That Giant Magellan Telescope (GMT) just got a good chunk of change to help develop and test the advanced technologies that will give the future observatory such a sharp vision.
The US National Science Foundation (NSF) has awarded a $ 17.5 million grant to GMTO Corporation, which is developing GMT and will drive the large scale when it comes up and running in Chilean Andes in the late 2020s.
The money, first donated to the GMT project by the NSF, “means the observatory will be important to the entire American astronomical community,” GMTO President Robert Shelton told Space.com.
“This award really allows us to accelerate our progress with critical components,”
Related: Giant Magellan Telescope presented in Chile (photos)
GMT integrates seven 27.6-foot (8.4-meter) primary mirrors into a single 24.5-meter (three-foot) light-collecting surface – three times wider than any optical telescope operating today. The wide range of applications will also include seven “adaptive secondary mirrors” (ASMs), each of which will be 3.3 feet (1 m) wide and only 2 millimeters thick with hundreds of actuators attached to the back.
“With them [actuators], we are able to bend this thin glass surface approx. 1000 times every second, “said GMTO project manager James Fanson to Space.com.” This is what we use to compensate for the distortion introduced by Earth’s atmosphere. Millisecond by millisecond, we measure the distortion and correct it so that we can essentially remove the atmosphere above the telescope and get very sharp images. “
These extreme optics will provide GMT 10 times the resolution of NASA’s famous Hubble Space Telescope, GMT team members have said. Astronomers will use GMT for a range of high-impact projects, ranging from hunting for signs of life in the atmospheres of nearby exoplanets to explore the nature of dark matter and dark energy, which dominates the universe but which largely remains mysterious.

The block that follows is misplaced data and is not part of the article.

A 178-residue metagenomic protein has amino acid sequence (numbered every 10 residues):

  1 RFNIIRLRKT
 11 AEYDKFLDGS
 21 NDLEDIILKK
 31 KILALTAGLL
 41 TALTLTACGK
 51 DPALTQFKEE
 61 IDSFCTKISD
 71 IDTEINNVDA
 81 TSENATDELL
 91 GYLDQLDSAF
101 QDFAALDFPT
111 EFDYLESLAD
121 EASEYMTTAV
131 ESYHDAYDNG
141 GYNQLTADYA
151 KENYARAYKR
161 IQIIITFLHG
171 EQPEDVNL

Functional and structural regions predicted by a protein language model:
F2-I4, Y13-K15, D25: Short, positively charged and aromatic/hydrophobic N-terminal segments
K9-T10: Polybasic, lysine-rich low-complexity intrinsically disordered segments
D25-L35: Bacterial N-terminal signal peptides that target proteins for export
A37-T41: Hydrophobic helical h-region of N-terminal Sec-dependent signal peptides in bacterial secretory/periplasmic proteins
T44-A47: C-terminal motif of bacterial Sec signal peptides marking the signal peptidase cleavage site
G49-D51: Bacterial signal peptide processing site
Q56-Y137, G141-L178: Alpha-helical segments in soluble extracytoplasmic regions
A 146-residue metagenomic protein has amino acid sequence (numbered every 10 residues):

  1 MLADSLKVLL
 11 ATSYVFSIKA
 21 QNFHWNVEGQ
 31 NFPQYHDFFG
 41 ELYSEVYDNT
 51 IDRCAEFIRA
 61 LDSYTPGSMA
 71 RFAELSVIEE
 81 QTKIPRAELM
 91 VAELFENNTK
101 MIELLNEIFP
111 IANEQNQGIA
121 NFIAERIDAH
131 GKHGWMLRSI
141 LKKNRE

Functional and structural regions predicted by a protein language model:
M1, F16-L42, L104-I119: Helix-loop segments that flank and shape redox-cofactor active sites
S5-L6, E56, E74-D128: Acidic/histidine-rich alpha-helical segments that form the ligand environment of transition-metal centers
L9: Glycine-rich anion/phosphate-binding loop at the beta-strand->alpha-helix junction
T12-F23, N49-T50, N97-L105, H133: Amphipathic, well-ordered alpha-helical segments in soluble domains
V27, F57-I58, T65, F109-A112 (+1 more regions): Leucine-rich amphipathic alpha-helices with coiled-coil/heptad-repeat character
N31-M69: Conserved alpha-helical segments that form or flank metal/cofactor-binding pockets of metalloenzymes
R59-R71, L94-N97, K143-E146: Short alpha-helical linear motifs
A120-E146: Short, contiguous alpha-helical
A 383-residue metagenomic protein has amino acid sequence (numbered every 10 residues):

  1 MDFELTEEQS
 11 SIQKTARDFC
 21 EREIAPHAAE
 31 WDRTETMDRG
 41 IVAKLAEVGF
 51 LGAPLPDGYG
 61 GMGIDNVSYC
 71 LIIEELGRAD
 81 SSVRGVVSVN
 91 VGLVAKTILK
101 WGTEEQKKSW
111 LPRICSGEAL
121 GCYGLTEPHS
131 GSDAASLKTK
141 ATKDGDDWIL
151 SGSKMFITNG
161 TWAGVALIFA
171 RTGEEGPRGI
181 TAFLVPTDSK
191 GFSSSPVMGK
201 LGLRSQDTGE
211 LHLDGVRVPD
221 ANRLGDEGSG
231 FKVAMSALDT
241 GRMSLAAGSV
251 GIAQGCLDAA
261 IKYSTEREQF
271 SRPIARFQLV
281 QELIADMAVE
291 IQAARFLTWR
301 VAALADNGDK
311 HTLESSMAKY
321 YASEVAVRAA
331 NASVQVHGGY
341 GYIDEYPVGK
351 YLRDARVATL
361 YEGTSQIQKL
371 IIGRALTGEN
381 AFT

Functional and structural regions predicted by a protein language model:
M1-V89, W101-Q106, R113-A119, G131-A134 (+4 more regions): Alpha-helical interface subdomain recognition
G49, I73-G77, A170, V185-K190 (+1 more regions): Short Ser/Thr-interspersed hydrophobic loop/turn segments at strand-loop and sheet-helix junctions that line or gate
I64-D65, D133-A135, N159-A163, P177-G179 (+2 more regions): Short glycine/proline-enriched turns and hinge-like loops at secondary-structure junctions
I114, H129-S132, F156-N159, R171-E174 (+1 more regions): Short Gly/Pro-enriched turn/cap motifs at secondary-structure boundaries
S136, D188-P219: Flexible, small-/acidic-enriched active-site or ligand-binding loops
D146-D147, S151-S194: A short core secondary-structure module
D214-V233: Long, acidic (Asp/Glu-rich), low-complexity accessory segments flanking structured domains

Making all this happen, however, is no walk in the park. For example, no other telescopic mirror in a piece is larger than a GMT primary segment. And the surface of all seven GMT primary pieces must be shaped almost to perfection: the margin of error is only 25 nanometers (1 millionths of an inch), about the width of a single glass molecule.
The seven segments also need to be “phased” so that they are precisely aligned and act as a single piece of hardware. The newly awarded NSF money will help the GMT team demonstrate and practice just that at two custom-built phase test beds, one at the Smithsonian Astrophysical Observatory in Cambridge, Massachusetts and the other at the University of Arizona in Tucson. The grant also allows the team to partially build and test an ASM.
The grant-funded work will take place over three years and keep GMT on track for “first light” in 2029, team members said. And the benefits will extend beyond GMT, Fanson said, emphasizing that the technologies demonstrated will continue to be used by other telescopes in the future as well.
GMT development is generally going well, Shelton said, adding that the team has not yet seen any major impacts due to coronavirus pandemic.
Primary mirror segments 1 and 2 are finished, and segment 3 is being polished at the University of Arizona’s Richard F. Caris Mirror Lab now. Segments 4 and 5 are waiting to be polished, and segments 6 will be cast in the coming months, Shelton said. (Mirror Lab does all this work, from casting to final polishing.)
In October 2019, GMTO announced that it had done so signed a $ 135 million contract with MT Mechatronics and Ingersoll Machine Tools to build and install the telescope holder, the 1800 ton precision steel construction that will be the GMT bones.
The bracket is undergoing its preliminary design review now, Shelton said.
“It’s the one we really need to focus on now and make sure the design meets our needs, because literally everything interacts with the holder – the instruments, the mirrors, everything,” he said. “So that’s really the key right now.”
Mike Wall is the author of “Out There” (Grand Central Publishing, 2018; illustrated by Karl Tate), a book about the search for alien life. Follow him on Twitter @michaeldwall. Follow us on Twitter @Spacedotcom or Facebook.